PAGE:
By today’s standards, the inclusion of a dictaphone (voice recorder, for those younger readers) might be laughable, but it represents those first steps towards the fusion of life/vehicle/office, a line that continues to be blurred by the technologies still in development today. Other features, such as warning lights and onboard computer systems, would go on to inform the standardization of technologies across all classes and segments.
While not visibly strung together, such innovative contributions provide a foundation for every technology that is currently in development. Earlier this year, BMW announced its intention to offer a fully autonomous vehicle as soon as 2021.
Partnerships between automakers and tech giants (as well as competition between those team-ups) are fueling this impressively competitive timeline. BMW’s collaboration with both Intel and Mobile (an Israeli tech firm, specializing in camera technology that is critical to autonomous driving) places the automaker confidently within this race for autonomy.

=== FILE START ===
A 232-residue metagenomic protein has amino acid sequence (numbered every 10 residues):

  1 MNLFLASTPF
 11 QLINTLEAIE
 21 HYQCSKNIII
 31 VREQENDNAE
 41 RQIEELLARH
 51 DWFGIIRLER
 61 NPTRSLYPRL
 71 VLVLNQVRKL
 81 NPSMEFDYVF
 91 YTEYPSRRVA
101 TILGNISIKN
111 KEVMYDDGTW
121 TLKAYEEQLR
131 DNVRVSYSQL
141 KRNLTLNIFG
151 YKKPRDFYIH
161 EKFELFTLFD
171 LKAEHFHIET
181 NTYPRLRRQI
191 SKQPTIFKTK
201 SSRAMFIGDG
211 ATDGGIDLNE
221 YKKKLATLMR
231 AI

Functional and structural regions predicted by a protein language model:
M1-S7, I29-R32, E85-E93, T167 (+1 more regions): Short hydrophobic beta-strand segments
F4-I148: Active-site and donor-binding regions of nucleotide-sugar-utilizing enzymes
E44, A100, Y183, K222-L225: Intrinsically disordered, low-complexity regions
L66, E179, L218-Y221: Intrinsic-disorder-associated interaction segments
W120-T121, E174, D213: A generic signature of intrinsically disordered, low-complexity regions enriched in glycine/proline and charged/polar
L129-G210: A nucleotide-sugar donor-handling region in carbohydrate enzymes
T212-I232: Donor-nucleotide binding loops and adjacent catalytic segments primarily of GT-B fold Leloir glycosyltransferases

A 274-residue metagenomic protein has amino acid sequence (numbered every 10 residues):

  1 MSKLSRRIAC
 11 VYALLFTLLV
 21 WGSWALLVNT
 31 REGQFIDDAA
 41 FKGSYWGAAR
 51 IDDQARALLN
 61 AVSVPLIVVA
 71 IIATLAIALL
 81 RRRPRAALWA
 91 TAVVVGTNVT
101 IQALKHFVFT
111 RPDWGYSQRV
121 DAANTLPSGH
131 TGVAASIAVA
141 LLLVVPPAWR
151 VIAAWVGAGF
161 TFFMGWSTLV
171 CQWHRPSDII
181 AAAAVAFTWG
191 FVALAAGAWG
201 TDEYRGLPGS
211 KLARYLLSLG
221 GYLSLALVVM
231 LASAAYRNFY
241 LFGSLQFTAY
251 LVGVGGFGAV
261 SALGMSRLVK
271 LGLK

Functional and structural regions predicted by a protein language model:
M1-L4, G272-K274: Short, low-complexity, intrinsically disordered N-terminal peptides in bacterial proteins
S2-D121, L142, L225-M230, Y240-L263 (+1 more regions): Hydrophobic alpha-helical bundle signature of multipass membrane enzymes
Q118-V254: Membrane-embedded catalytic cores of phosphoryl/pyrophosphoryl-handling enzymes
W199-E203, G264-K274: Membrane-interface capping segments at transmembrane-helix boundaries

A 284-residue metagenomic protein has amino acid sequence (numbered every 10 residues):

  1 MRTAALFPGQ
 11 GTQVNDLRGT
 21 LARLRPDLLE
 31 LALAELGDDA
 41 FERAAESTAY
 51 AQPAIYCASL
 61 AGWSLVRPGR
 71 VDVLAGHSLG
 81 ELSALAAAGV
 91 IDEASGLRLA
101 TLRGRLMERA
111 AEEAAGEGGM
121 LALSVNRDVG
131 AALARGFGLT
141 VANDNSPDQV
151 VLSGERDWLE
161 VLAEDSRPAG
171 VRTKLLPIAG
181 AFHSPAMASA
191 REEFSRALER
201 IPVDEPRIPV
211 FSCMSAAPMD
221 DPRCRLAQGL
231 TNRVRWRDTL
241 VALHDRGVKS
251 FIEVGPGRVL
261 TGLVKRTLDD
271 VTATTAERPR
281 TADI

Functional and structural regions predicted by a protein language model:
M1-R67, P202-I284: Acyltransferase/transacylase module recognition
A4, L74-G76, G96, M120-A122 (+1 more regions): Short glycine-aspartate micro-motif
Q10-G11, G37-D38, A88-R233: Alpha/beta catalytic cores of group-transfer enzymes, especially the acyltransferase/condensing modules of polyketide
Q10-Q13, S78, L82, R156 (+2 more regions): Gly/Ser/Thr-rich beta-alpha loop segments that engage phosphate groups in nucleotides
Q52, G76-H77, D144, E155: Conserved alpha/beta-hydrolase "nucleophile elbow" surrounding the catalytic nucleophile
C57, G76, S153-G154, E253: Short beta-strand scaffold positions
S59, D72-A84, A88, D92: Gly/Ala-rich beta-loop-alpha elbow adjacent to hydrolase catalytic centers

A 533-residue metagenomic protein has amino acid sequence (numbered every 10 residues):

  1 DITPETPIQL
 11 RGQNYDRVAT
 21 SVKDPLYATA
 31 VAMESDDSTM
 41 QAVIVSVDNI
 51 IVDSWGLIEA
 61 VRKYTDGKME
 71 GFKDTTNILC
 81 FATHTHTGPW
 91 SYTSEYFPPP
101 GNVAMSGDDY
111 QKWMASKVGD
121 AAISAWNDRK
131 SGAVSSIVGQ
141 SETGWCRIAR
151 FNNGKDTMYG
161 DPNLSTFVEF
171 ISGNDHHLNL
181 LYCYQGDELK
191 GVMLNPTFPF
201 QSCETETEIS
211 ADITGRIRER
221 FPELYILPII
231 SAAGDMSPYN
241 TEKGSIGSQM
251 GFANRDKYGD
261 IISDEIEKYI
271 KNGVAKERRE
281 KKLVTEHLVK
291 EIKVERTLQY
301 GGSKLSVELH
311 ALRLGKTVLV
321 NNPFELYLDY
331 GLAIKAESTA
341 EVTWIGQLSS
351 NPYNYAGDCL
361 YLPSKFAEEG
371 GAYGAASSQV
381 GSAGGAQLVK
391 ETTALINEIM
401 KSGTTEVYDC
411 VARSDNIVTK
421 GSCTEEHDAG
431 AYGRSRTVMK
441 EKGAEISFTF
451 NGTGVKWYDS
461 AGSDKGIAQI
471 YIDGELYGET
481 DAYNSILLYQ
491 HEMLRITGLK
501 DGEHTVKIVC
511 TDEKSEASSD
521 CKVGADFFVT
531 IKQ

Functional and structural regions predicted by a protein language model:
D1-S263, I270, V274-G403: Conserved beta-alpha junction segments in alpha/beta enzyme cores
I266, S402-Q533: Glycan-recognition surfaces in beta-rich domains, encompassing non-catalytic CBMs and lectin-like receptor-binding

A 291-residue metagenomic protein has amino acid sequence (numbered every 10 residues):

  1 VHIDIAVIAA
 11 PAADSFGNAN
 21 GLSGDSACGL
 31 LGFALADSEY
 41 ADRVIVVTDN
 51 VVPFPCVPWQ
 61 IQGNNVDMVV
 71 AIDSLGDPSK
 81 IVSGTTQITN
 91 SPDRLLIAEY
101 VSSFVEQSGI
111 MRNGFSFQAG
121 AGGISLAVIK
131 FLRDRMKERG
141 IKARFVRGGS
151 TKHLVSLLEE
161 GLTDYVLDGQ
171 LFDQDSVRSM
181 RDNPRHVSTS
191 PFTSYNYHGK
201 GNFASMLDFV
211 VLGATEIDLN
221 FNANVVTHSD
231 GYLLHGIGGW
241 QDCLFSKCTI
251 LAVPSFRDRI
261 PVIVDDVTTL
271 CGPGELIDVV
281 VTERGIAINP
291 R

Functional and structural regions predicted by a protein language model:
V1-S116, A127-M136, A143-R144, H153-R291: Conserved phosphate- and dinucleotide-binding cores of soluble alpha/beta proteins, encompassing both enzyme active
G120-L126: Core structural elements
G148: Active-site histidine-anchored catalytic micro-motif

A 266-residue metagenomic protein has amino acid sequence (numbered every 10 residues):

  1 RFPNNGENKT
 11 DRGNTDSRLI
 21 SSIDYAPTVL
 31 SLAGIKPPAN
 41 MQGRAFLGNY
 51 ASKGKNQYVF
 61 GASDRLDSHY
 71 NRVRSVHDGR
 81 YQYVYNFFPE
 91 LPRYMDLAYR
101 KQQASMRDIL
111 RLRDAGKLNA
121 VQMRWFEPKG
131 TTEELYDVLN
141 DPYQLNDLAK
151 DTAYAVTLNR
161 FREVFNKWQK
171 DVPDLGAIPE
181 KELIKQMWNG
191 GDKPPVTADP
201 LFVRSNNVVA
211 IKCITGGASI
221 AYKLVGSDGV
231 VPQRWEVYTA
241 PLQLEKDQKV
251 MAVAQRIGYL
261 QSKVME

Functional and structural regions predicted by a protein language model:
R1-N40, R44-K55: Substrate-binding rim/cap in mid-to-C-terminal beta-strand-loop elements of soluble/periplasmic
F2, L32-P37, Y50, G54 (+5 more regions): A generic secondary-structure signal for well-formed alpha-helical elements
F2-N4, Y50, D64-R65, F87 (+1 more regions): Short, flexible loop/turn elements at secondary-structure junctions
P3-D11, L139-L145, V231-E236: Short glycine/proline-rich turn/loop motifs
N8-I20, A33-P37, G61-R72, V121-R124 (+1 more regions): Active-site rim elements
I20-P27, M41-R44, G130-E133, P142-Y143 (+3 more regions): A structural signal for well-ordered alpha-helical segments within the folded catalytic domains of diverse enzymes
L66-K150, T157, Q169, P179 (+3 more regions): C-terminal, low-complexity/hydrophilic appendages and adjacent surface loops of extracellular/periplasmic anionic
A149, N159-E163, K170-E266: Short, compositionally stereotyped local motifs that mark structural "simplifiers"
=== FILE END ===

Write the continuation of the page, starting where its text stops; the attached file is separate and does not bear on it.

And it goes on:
If looking back tells us anything about looking forward, we can rely on the fact that BMW’s developments will provide a clear indication of what we can expect down the road. While it’s unlikely that autonomous vehicles will be standard for all drivers anytime soon, BMW’s success will mark the start of the clock counting down to the point where it is.
Just another milestone in the story of BMW’s quiet focus on innovation.